G. Paul Willhite
326 pp.; Softcover
SPE Textbook Series, Vol. 3
ISBN: 978-1-55563-005-8
Society of Petroleum Engineers
Price USD 80.00Retail USD 80.00Add to CartAdd to Wishlist


SPE Member Price USD 40

Waterflooding is an important method of improving recovery, but successful waterflood performance requires a sound design. Waterflooding begins with understanding the basic principles of immiscible displacement, then presents a systematic procedure for designing a waterflood. The emphasis is on fundamental concepts and their application in solving various waterflooding problems. Design procedures that can be prepared as small computer programs and selected computer subprograms for more complex designs are presented.

You may want to consider this related SPE training course:
Diagnosis and Analysis of Waterflooding
Formation Damage During Waterflooding, PWRI and EOR



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G. Paul Willhite is the Ross H. Forney Distinguished Professor of Chemical and Petroleum Engineering at the University of Kansas. He has been a member of the faculty since 1969, serving as chair of the department from 1988 to 1996 and interim chair from 2003 to 2004. In 1974, he cofounded the Tertiary Oil Recovery Project and served as codirector from 1974 to 2009. Before joining the faculty, he worked in the Production Research Division of Continental Oil Company in Ponca City, Oklahoma. Willhite holds a BS degree from Iowa State University and a PhD degree from Northwestern University, both in chemical engineering. He is the author of the SPE textbook Waterflooding and coauthor of the SPE textbook Enhanced Oil Recovery. Willhite is a Distinguished Member of SPE; he received the Distinguished Achievement Award for Petroleum Engineering Faculty in 1981, the Lester C. Uren Award in 1986, and the John Franklin Carll Award in 2001. He also received the IOR Pioneer Award at the 2004 SPE/DOE Improved Oil Recovery Symposium. Willhite was elected to the National Academy of Engineering in 2006.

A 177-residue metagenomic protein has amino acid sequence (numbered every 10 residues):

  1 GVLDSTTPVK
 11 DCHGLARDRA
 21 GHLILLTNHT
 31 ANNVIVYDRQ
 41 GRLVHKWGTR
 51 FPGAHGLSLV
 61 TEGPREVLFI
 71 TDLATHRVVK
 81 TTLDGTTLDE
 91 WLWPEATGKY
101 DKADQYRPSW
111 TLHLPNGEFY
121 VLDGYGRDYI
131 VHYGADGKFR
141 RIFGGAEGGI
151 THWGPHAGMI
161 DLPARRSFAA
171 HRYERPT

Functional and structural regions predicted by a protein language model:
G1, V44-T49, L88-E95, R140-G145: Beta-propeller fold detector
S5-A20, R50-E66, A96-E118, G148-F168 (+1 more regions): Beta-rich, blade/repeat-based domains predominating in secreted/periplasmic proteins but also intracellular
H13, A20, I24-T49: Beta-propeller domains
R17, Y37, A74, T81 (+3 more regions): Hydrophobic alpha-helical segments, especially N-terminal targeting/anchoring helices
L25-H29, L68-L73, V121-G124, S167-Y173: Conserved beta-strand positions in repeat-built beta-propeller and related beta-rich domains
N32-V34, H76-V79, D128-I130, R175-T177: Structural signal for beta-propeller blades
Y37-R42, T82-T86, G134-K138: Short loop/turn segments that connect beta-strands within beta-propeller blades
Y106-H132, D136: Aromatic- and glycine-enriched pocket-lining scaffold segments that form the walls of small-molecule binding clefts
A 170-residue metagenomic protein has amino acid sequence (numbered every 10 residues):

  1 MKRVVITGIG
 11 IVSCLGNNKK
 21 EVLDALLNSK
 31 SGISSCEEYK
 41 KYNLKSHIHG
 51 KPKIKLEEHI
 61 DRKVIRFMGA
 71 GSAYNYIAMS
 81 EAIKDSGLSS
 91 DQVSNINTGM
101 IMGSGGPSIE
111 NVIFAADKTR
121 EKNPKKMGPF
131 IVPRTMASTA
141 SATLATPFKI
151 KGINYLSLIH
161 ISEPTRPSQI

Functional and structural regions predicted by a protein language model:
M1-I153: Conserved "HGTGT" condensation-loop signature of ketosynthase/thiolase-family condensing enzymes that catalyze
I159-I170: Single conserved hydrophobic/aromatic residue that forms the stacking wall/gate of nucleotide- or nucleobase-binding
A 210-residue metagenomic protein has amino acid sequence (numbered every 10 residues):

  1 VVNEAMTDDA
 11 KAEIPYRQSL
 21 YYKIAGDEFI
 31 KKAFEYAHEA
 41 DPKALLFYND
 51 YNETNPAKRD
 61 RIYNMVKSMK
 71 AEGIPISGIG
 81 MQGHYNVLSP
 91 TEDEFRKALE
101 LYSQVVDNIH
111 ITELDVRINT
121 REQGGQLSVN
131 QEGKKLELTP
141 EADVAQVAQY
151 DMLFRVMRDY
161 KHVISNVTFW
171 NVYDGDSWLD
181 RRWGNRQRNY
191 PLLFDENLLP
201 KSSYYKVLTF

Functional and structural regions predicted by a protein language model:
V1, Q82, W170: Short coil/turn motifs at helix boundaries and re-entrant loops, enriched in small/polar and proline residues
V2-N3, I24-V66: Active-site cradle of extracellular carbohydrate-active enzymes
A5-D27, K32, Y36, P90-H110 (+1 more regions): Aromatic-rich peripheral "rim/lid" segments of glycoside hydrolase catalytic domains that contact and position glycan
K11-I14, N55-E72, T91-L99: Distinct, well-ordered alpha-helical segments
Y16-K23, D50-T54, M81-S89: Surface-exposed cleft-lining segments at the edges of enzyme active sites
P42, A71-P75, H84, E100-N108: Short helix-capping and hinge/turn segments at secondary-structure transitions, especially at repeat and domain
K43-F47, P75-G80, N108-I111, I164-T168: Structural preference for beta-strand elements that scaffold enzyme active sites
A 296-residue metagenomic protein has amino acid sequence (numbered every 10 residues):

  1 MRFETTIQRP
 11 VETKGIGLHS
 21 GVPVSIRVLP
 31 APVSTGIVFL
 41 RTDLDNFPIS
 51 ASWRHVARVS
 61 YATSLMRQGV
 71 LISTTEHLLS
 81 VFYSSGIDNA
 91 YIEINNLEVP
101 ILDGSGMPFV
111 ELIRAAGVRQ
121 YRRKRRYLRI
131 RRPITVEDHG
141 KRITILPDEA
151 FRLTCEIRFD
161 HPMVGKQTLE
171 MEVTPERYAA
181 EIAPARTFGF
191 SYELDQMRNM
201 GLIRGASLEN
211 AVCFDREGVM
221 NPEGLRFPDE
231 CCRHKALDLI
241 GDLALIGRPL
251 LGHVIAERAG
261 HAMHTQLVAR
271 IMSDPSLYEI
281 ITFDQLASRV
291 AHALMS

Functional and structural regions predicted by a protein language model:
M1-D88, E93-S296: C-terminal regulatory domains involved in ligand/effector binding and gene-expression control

Microscopic efficiency of immiscible displacement • Macroscopic displacement efficiency of linear waterflood • Immiscible displacement in two dimensions: areal • Vertical displacement in linear and areal models • Waterflood design • The role of reservoir geology in the design and operation of waterfloods